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Conditions in Depth

This page contains the basic information about Osteoarthritis .

Return to the Osteoarthritis Main Condition Center


Symptoms of osteoarthritis include:

  • Joint pain and swelling after activity or in response to a change of weather

  • Limited flexibility, especially after not moving for a while

  • Bony lumps at the end of fingers, called Heberden's nodes, or on the middle joints of fingers, called Bouchard's nodes

  • A grinding sensation when the joint is moved

  • Numbness or tingling in an arm or leg, which can happen if the arthritis has caused bone changes that are putting pressure on a nerve; for example, in the neck or lower back

People who have osteoarthritis often complain of a deep ache, centered in the joint. Typically, the pain is aggravated by using the joint and relieved by rest. However, as the disease worsens, the pain becomes more constant. Often, when the pain is significant during the night, it interferes with sleep.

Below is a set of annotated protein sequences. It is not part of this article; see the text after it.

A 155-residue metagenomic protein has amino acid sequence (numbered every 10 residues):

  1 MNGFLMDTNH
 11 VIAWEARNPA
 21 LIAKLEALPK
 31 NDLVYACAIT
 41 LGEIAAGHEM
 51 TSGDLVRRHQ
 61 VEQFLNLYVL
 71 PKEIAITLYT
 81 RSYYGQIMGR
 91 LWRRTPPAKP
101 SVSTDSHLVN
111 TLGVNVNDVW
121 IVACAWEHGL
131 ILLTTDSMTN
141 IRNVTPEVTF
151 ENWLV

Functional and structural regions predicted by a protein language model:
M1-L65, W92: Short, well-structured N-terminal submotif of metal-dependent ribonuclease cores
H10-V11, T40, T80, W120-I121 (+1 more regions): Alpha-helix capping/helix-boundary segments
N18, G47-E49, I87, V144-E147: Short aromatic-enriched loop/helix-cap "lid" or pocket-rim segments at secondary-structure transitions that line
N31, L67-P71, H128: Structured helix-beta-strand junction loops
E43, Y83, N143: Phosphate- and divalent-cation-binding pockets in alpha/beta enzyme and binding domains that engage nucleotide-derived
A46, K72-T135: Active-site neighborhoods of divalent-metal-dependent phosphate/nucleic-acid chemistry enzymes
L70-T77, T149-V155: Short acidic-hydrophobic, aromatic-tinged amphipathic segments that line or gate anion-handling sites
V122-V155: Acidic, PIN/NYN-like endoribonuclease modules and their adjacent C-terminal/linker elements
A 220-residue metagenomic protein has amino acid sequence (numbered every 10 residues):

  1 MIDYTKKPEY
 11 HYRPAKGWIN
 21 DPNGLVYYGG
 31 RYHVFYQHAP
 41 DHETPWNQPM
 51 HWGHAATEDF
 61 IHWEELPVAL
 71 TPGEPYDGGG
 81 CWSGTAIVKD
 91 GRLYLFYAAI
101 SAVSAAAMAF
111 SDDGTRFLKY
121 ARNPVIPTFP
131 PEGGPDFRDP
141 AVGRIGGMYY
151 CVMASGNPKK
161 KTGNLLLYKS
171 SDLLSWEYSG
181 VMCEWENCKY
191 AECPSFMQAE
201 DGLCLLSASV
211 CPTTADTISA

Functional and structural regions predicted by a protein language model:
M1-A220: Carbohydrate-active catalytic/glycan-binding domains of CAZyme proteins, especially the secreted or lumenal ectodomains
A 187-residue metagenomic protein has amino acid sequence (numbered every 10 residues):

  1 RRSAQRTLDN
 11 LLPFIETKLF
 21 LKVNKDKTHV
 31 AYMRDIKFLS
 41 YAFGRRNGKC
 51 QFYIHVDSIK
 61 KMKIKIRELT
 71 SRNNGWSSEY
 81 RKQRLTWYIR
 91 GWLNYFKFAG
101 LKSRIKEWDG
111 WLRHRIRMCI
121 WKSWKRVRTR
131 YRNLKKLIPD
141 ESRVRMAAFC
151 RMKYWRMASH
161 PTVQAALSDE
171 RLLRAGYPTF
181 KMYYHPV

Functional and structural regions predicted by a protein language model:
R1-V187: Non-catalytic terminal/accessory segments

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Created: 4/27/2004   |   Last Modified: 8/21/2006
From Health A-Z, Harvard Health Publications. Copyright 2006 by the President and Fellows of Harvard College. All rights reserved. Written permission is required to reproduce, in any manner, in whole or in part, the material contained herein. To make a reprint request, contact Harvard Health Publications. Used with permission of StayWell.